Former Daily Telegraph owner Conrad Black has won the right to appeal against his six-and-a-half year fraud conviction.
The US supreme court today agreed to consider overturning the conviction and said it would hear arguments later this year.
The former chairman and chief executive of Hollinger International was convicted of three counts of fraud and one of obstruction in July 2007.
The jury found that Black and three other executives had illegally received $6.1m (£4m) of shareholders’ money between them.
Peter Atkinson and John Boultbee were sentenced to 24 months and 27 months in jail respectively over three counts of mail fraud.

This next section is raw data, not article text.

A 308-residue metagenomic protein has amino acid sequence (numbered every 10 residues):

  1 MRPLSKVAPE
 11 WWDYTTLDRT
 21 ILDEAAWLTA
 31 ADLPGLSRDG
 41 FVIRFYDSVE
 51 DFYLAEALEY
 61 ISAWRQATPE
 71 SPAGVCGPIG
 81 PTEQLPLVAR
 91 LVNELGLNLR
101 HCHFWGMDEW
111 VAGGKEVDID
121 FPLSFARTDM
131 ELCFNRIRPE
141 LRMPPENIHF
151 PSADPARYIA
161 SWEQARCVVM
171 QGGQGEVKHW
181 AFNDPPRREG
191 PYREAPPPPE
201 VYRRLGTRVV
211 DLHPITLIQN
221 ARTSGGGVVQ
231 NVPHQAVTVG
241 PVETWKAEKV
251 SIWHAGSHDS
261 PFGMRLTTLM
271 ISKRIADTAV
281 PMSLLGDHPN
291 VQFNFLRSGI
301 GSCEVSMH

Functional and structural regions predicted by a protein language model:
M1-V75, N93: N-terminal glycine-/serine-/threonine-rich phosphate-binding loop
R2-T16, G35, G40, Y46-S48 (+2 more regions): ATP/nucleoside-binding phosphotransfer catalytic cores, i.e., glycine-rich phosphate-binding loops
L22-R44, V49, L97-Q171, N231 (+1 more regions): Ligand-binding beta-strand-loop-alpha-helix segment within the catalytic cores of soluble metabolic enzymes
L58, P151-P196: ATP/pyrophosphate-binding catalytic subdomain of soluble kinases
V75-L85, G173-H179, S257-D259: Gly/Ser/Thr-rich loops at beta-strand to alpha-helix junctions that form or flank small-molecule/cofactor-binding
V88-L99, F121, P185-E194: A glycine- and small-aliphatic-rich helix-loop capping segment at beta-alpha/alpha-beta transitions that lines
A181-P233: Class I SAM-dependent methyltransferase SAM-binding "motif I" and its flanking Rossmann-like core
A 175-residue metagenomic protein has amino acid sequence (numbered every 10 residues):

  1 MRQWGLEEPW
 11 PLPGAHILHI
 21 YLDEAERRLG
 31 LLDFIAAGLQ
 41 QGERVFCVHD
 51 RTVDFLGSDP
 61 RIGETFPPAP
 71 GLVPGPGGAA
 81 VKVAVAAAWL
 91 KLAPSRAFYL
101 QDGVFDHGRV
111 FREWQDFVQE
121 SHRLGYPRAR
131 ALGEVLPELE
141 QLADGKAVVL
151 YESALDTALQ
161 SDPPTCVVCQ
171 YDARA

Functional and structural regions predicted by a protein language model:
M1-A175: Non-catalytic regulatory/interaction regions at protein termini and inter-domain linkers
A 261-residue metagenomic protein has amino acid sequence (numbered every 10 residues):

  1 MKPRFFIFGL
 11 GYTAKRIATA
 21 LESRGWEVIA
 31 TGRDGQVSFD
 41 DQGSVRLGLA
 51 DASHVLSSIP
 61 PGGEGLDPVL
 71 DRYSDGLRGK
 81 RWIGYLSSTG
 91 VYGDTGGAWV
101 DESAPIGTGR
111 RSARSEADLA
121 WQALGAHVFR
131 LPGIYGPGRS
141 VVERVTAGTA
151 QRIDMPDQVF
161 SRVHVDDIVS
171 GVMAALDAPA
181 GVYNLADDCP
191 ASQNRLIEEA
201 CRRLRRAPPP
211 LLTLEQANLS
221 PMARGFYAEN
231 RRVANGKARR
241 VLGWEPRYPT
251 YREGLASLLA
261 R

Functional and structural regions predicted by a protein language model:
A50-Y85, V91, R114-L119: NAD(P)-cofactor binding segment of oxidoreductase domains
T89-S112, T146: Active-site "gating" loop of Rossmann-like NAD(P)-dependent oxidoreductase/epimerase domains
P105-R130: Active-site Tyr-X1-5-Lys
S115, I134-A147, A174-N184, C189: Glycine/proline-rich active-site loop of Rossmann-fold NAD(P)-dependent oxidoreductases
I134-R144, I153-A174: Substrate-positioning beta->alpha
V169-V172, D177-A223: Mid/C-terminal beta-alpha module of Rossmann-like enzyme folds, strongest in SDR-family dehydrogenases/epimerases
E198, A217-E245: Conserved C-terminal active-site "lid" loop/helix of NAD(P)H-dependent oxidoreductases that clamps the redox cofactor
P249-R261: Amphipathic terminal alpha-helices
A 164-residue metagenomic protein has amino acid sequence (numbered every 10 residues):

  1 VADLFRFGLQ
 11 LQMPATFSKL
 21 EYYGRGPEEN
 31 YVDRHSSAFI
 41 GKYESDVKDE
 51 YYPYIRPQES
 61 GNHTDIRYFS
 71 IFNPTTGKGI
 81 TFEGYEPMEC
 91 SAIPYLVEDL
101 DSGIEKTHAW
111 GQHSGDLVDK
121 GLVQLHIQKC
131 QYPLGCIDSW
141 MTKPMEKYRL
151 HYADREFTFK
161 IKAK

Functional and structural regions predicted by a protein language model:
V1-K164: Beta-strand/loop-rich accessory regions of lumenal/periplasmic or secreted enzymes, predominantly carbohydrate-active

Former corporate lawyer Mark Kipnis escaped jail and received five years’ probation and 275 hours of community service despite being found guilty of two counts of mail fraud.
During the highly complex four-month trial, the court was given details of Black’s lavish lifestyle.
The jurors heard from more than 40 witnesses during 14 weeks of evidence before they retired to consider their verdicts and deliberated for 12 days.
Black began his sentence in a low-security federal prison last March. He was also fined $125,000 (£82,000).
An appeals court in Chicago later upheld Black’s conviction, but the nation’s appeals courts are divided on the central issue underpinning it.